2(c). Protocols with government departments and commitments to contact third parties

The Deed of Settlement provides for the establishment of protocols to promote good working relationships, on matters of cultural importance to Ngati Awa, between Ngati Awa and the Ministry of Fisheries, the Department of Conservation and the Ministry of Culture and Heritage.

The Department of Internal Affairs have also undertaken to consult Ngati Awa should the Department conduct a review of the administration by local government of the following: Motiti Island, Tokata Island, Rurima Island, Moutoki Island, Moutuhora Island, Whakaari/White Island and Te Paepae o Aotea (Volkner Rocks).

Ngati Awa will also be able to express their views to the Ministry for the Environment on the application of the Treaty and relevant parts of the Resource Management Act in Ngati Awa’s area of interest. The Ministry will also monitor the performance of local authorities in Ngati Awa’s area of interest in relation to these matters.

In addition, the Crown has written to a number of third parties, such as Environment Bay of Plenty, inviting them to consider meeting with meet with Ngati Awa to discuss matters of importance to the iwi.

2(d). Placenames

A total of three placename changes have been agreed between the Crown and Ngati Awa. Once the settlement legislation has been enacted Volkner Rocks (owned by Ngati Awa on behalf of Mataatua) will be known as Te Paepae o Aotea. Awaateatua Beach will be known as Te Awa a Te Atua Beach. Braemar Springs will be known as to Te Waiu o Pukemarie/Braemar Springs. In addition, Thornton Wildlife Management Reserve will be known as Okerero/Thornton Wildlife Management Reserve.

2(e). Sites transferred and management input

Seven areas of special significance to Ngati Awa will be returned to the iwi. These are:

 Kaputerangi Historic Reserve
 Te Paripari Pa Historic Reserve
 Otitapu Pa (within the Mangaone Scenic Reserve)
 Former Matahina A4 Block
 Te Toangapoto (within the Western Whakatane Recreation Reserve)
 Te Ihukatia (part of the Port Ohope Recreation Reserve), and
 Whakapaukorero (within the Matata Scenic Reserve).

These sites total approximately 64 hectares. Kaputerangi Historic Reserve, Te Paripari Pa Historic Reserve, Te Toangapoto, Te Ihukatia, and Whakapaukorero will be re-reserved under the Reserves Act, which means that public access will be maintained. Otitapu Pa will be subject to a protected private land agreement to protect conservation values.

The Kaputerangi Historic Reserve and Te Toangapoto site are currently vested in or administered by the Whakatane District Council and the Council has agreed to relinquish their interests in the areas subject to Ngati Awa managing these reserves in a way that is compatible with the existing management plans.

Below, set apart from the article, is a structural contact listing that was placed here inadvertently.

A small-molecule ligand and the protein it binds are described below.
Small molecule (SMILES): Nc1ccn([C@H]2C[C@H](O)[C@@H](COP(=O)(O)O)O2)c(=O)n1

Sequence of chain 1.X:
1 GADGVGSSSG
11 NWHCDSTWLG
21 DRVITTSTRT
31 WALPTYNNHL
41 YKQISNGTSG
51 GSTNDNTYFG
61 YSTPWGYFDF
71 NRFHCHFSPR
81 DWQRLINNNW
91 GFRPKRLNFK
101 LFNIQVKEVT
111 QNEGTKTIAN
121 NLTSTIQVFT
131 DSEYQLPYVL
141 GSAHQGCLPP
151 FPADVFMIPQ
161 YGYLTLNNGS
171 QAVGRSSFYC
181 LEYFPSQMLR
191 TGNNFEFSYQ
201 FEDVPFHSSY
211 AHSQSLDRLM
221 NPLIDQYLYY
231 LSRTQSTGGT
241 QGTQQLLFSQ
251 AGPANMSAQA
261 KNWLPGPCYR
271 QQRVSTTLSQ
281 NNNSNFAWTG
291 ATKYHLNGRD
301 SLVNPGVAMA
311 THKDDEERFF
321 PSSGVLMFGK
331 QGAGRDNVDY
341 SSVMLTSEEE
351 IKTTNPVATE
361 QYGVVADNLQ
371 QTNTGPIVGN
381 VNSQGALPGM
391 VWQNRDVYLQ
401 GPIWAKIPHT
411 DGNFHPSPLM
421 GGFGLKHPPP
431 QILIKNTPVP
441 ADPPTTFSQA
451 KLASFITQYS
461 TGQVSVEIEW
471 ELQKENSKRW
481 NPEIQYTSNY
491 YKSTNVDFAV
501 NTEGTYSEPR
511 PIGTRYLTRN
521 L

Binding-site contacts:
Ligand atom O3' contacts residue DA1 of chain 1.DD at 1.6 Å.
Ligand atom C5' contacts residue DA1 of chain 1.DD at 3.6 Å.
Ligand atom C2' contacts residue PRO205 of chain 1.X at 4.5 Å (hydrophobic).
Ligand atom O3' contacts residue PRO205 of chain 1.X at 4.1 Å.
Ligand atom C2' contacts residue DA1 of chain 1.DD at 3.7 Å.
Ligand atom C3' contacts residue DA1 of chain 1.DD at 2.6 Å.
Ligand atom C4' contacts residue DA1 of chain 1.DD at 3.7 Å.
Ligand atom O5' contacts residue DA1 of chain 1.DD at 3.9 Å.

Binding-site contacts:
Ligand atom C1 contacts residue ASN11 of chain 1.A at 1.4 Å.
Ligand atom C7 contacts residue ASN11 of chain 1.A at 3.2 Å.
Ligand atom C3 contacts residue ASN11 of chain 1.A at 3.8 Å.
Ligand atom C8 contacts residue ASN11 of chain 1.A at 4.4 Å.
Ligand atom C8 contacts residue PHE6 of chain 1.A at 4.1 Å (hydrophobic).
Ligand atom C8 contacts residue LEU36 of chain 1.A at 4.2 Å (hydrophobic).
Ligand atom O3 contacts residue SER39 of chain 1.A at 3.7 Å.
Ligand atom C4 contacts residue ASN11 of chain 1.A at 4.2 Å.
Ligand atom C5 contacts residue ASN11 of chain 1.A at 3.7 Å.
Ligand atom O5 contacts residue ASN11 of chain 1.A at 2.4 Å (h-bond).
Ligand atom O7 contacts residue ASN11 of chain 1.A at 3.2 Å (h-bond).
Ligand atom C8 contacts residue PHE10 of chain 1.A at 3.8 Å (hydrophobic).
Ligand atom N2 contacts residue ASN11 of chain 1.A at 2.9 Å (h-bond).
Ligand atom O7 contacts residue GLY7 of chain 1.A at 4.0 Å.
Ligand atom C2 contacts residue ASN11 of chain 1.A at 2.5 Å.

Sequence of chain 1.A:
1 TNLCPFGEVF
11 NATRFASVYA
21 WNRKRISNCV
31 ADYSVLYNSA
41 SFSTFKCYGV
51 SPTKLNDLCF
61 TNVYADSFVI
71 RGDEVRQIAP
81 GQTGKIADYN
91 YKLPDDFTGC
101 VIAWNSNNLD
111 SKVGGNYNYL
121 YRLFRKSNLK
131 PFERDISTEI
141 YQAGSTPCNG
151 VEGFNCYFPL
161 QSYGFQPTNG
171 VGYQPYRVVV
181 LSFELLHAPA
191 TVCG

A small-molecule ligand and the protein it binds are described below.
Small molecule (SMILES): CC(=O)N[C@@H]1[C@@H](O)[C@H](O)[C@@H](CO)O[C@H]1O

In addition, two joint committees, one advisory and one management committee, are to be established over five reserves.
 A Joint Advisory Committee is to be established over the Matata Scenic Reserve and the Matata Wildlife Refuge Reserve. This committee will be made up of equal numbers of members nominated by Ngati Awa and the Department of Conservation.
 A Joint Management Committee is to be established for Moutohora (Whale) Island Wildlife Management Reserve, Tauwhare Pa Scenic Reserve, and Ohope Scenic Reserve. This committee will have representatives nominated by Ngati Awa, the Department of Conservation and the Bay of Plenty Conservation Board. Ngati Awa will, as part of the agreement on Moutohora Island, no longer require permits to extract hangi stones traditionally sourced from the island, but will still need a permit to gain access to the island.

2(f). Gifts

The Crown will gift Ngati Awa $1 million to assist in the redevelopment of the Mataatua meeting house complex. The Mataatua meeting house was returned to Ngati Awa in 1996 in partial settlement of Ngati Awa’s historical claims.

The Crown will also gift the land under the Whakatane Airport to Ngati Awa, if it ever ceases to be reserved as an airport.

2(g). Wahi tapu sites

The Deed of Settlement also acknowledges that certain sites on Crown-owned land, within Ngati Awa’s area of interest, are considered by Ngati Awa to be wahi tapu.
Financial and Commercial Redress

3. This redress recognises the economic loss suffered by Ngati Awa arising from breaches by the Crown of its Treaty obligations. It is aimed at providing Ngati Awa with resources to assist it to develop its economic and social well-being. It includes;

3(a). A combination of Crown-owned land selected by Ngati Awa and cash up to a value of $42.39 million. Among the properties Ngati Awa has selected are portions of the Kaingaroa and Rotoehu Forests (land only).

3(b). Right of First Refusal – Ngati Awa will also have, for a period of 50 years, a Right of First Refusal to buy, at full market value, Crown-owned properties in a specified area, should they disposed of by the Crown.

Previous redress

Ngati Awa have already received the following in part-settlement of their historical claims

 Ngati Awa Station, a former Landcorp property near Whakatane (1990)